1. Outstanding Universal Value (What does the UNESCO say about the property? Why is it worth your visit?)
1. Outstanding Universal Value
The Grand Canal forms a vast inland waterway system in the north-eastern and central eastern plains of China, passing through eight of the country’s present-day provinces from the capital Beijing in the north to Zhejiang Province in the south. Constructed in sections from the 5th century BC onwards, it was for the first time conceived as a unified means of communication for the Empire in the 7th century AD (Sui dynasty). Completed and maintained by successive dynasties, it formed the backbone of the Empire’s inland communications system. Its management was made possible over a long period by means of the Caoyun system, the imperial monopoly for the transport of grain and strategic raw materials, and for the taxation and control of traffic. The system enabled the supply of rice to feed the population, the unified administration of the territory, and the transport of troops. The Grand Canal reached a new peak in the 13th century (Yuan Dynasty), providing a unified inland navigation network consisting of more than 2,000 km of artificial waterways, linking five of the most important river basins in China including the Yellow River and Yangtze River. It has played an important role in ensuring the economic prosperity and stability of China over the ages.
Today, as the longest artificial waterway in the world, the Grand Canal is still a major means of internal communication, and plays a dynamic role in transportation, irrigation and flood control. In six provinces and two municipalities, 27 sections of the waterway and 58 sites along it are inscribed and protected by the UNESCO. Some sites are simply water gates, dikes and dams, bridges, towpaths, docks, etc., while others are popular tourist attractions which are certainly worth visiting. Now, let’s see what the UNESCO says about the property.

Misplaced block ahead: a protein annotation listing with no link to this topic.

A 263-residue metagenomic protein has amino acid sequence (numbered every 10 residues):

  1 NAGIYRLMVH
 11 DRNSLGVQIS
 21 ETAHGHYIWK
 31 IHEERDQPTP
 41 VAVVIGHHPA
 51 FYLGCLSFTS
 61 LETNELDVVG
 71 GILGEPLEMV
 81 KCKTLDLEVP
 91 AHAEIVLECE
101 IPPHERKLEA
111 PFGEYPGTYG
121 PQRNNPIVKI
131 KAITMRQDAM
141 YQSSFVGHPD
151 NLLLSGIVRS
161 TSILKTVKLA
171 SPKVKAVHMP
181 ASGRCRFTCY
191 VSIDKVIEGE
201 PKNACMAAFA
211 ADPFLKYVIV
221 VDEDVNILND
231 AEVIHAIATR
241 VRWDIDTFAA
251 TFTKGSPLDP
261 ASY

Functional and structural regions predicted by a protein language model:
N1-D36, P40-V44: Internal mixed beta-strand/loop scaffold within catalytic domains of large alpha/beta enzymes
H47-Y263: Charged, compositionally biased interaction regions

- The Grand Canal is the longest and oldest canal in the world. Together with the associated structures, it’s the world’s largest and most extensive civil engineering project ensemble prior to the Industrial Revolution.
- It fully demonstrates the technical capabilities of Eastern civilisations, and is a benchmark in terms of dealing with difficult natural conditions, as is reflected in the many constructions that are fully adapted to the diversity and complexity of circumstances. For example, ships in the Canal did not have trouble reaching higher elevations after the pound lock was invented in the 10th century, during the Song dynasty (960–1279), by the government official and engineer Qiao Weiyue.